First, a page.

Protein has suddenly become the go to food for most people trying to lose weight and rightly so, because we are told protein aids weight loss. But just like excess of anything is bad, protein is no different. Doctors warn that excess of protein consumption can affect your kidneys in the long term.
What is protein?Offering numerous health benefits, protein is considered the king of all nutrients. It is a molecule, which is made up of all the essential amino acid chains. Protein helps in the smooth functioning of several body organs and most importantly helps in losing weight. It also helps in building muscle mass and repairs tissue.
How can protein negatively affect kidneys?Our kidneys filter waste compounds, excess nutrients and liquids out of our bloodstream. This further helps in urinating. But your kidneys have to work really hard to clear the metabolites of protein from your body. So, the more protein you eat, the harder your kidneys have to work.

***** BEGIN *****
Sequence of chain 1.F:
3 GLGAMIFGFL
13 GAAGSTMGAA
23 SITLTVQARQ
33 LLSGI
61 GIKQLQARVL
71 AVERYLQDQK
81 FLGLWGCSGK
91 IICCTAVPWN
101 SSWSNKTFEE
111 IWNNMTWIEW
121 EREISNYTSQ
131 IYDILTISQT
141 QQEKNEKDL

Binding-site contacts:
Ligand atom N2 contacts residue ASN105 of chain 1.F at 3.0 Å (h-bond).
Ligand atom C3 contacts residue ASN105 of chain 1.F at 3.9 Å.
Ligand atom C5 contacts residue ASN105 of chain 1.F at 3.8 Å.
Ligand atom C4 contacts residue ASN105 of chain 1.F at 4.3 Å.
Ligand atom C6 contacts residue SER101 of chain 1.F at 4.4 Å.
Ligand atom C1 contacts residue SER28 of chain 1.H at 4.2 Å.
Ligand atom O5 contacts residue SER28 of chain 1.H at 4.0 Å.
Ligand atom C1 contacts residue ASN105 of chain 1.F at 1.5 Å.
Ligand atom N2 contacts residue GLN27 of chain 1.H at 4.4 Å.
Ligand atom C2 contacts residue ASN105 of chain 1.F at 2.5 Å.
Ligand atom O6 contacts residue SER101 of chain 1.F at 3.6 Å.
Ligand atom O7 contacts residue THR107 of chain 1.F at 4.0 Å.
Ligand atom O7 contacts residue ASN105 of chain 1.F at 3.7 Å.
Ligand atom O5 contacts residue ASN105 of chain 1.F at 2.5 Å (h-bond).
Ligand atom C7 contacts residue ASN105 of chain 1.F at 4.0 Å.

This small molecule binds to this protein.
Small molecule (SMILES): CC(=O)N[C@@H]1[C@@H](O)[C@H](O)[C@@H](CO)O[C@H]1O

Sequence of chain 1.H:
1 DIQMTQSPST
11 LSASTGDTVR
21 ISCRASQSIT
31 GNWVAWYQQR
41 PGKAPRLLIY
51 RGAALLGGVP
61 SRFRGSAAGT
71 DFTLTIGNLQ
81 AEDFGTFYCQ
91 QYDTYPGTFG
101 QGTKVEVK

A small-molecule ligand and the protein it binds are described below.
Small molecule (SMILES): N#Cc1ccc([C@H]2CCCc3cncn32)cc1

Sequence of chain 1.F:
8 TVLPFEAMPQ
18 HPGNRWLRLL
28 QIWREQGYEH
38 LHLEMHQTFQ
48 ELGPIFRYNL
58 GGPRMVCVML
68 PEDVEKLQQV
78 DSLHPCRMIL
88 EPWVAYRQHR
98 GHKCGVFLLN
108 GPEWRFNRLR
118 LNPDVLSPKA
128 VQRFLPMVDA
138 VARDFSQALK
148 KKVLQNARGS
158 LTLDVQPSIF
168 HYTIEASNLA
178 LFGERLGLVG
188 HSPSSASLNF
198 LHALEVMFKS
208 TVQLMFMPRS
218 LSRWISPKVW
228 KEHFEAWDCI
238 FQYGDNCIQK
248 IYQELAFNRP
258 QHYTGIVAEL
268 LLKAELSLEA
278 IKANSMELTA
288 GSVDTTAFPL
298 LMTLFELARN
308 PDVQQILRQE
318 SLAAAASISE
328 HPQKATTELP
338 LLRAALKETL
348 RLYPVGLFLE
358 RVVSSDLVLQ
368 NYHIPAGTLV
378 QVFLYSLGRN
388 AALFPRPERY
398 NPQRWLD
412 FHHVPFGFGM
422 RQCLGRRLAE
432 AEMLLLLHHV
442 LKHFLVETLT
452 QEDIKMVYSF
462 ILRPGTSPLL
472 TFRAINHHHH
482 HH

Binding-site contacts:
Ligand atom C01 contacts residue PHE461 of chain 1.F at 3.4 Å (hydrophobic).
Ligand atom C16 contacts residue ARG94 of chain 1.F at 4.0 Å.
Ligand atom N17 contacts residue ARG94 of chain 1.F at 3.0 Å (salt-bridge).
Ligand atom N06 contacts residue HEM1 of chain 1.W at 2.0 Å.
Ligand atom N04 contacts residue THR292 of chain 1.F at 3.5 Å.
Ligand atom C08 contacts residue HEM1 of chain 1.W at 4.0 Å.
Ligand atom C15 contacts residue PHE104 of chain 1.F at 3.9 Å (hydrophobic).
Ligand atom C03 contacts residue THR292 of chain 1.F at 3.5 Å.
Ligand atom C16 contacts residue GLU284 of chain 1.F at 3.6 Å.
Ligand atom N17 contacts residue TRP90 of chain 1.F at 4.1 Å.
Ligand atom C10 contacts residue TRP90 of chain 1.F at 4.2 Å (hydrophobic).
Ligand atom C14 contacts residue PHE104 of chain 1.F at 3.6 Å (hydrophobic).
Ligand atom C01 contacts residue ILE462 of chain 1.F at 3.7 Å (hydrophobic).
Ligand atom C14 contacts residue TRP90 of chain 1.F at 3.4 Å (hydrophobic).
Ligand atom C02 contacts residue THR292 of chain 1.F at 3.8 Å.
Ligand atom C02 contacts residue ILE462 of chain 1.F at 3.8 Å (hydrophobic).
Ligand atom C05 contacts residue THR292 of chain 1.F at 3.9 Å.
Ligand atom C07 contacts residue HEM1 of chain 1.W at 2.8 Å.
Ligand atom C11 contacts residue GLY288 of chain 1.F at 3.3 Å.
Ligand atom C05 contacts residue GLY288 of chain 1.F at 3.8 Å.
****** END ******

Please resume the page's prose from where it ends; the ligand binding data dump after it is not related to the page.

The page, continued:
A high-protein diet for a long time can worsen the kidney function, especially in people who are already suffering from kidney disease. This may cause trouble eliminating all the waste products of protein metabolism from your body.
If you have an existing kidney problem, you must limit your protein intake. Also, proteins are found both in animals and plants, so you can make a smart move by choosing the right combination. Protein requirement by the bodyWe need 1 gram of protein/kg ideal body weight. But diets these days rely heavily on protein for weight loss. These diets may work by making you lose weight but lead to harming you in the long run.
Kidney damageExcess protein consumption burdens our kidney. And when the kidney is unable to filter the waste, it can cause anorexia, weakness, nausea and severe kidney disease Thus, a high protein diet should always be consumed with utmost precaution and only after consulting your doctor.
Some healthy sources of protein are chicken, eggs, fish, dairy products, legumes and nuts.
Choose your proteins wisely!
Dr. Gaurav Thukral, Critical Care expert and Chief Operating Officer at HealthCare atHOME (HCAH) says, "Studies have pegged the burden of chronic kidney diseases (CKD) in India to 800 per million people - which is a significant number considering our population. Treatment and management of CKDs is a long process made painful by long admissions to the hospitals - which leads to mental, physical and economical discomfort to patients and their families.